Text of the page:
The Sentry Exposes Moti's Secret Business Links
The saga has also sucked in a Supreme Court justice, who was allegedly paid to sanitise the 2017 coup that brought Mnangagwa to power.
PRESIDENT Emmerson Mnangagwa and his deputy, Constantino Chiwenga or their allies and relatives allegedly received US$3 million from a controversial South African businessman, Zunaid Moti at the height of the 2017 coup that toppled the late Robert Mugabe.
Moti has extensive business interests in Zimbabwe and was awarded controversial contracts towards the end of Mugabe’s reign. The saga has also sucked in a Supreme Court justice, who was allegedly paid to sanitise the 2017 coup that brought Mnangagwa to power.
The information is contained in a collection of confidential papers obtained by The Sentry — a United States-based investigative and policy organisation known for investigating how resources firms and predatory organisations siphon wealth out of poor countries.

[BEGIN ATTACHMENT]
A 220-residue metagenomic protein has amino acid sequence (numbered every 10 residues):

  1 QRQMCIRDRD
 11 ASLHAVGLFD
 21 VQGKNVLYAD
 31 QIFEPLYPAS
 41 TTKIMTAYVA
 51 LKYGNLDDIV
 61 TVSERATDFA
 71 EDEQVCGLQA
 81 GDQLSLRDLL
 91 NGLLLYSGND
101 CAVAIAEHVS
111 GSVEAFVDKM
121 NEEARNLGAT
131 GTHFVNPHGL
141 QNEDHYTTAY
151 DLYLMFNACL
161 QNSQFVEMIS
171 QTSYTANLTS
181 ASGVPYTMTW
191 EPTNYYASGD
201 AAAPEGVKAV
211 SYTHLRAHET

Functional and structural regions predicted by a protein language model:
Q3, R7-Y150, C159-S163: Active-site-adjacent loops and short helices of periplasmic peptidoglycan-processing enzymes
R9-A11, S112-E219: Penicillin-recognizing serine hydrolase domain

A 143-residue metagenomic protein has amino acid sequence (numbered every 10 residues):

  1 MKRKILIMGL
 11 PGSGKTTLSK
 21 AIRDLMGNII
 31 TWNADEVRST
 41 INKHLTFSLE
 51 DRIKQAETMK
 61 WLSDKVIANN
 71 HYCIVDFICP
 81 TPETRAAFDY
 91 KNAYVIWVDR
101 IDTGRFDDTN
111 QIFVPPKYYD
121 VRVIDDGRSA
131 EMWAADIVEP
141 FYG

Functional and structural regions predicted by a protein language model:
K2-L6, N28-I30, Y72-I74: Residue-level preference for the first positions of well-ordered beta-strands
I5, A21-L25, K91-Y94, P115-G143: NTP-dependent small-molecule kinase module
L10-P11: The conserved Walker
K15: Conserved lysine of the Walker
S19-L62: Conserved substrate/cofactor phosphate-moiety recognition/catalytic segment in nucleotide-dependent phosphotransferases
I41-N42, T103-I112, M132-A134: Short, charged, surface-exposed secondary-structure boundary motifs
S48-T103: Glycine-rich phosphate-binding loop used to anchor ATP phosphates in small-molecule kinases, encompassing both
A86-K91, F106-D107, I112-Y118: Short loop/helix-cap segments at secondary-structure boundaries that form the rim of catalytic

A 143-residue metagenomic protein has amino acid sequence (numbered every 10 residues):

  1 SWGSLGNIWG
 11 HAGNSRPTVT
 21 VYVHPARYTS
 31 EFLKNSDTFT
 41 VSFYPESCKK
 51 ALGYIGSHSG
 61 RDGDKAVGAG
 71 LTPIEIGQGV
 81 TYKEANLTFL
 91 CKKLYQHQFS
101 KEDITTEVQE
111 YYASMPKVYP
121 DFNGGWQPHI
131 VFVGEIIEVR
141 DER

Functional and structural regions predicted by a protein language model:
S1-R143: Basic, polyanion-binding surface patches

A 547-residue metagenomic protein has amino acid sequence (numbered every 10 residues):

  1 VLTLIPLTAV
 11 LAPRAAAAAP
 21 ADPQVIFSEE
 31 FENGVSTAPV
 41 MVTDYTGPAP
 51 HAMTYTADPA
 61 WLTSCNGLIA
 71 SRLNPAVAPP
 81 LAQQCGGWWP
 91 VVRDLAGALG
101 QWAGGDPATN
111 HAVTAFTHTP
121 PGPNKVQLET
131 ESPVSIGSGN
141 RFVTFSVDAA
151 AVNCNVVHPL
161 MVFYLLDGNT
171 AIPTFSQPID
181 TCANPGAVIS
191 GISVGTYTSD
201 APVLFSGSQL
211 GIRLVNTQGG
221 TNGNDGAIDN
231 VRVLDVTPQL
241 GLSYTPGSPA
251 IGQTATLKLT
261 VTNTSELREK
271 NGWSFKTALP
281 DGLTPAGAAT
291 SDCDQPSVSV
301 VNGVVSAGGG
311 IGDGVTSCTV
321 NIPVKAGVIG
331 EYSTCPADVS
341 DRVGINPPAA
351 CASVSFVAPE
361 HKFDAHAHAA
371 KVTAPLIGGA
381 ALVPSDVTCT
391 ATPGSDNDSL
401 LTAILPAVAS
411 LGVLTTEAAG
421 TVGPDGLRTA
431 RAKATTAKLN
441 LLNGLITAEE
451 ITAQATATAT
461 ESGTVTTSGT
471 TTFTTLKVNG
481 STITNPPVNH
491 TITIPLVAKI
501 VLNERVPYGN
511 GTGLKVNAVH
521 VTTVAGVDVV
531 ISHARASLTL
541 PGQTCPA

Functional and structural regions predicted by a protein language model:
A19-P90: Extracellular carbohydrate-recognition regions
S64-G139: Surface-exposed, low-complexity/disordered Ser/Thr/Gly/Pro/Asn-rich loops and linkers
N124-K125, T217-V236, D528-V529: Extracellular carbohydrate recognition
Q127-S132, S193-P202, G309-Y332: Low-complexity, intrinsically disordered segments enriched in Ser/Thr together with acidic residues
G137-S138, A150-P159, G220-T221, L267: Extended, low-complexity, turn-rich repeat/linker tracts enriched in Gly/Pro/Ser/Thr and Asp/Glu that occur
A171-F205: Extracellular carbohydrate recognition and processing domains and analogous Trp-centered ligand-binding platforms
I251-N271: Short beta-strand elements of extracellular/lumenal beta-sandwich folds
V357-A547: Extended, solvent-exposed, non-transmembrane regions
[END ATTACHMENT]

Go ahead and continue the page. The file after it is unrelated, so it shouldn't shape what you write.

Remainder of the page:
It said the trove of documents in its possession show that Moti, the founder of African Chrome Fields (ACF), could have moved up to US$130 million into the accounts of 28 companies and four individuals in Zimbabwe from 2017.
Some of the transactions took place while the November 2017 coup was in progress, raising suspicions that he may have helped fund the insurrection to gain favours from the would-be new rulers of the country.
The Sentry claimed that records of some of the firms that received funds from Moti’s Spincash Investments and ACF were now missing from the companies registry in Harare.
Our sister paper, the Zimbabwe Independent, has previously reported that hundreds of corporate documents belonging to the Moti Group were allegedly taken by a South African executive, Clinton van Niekerk, sparking legal battles for their return in both South Africa and Zimbabwe.
There were fears that the documents had been delivered to The Sentry.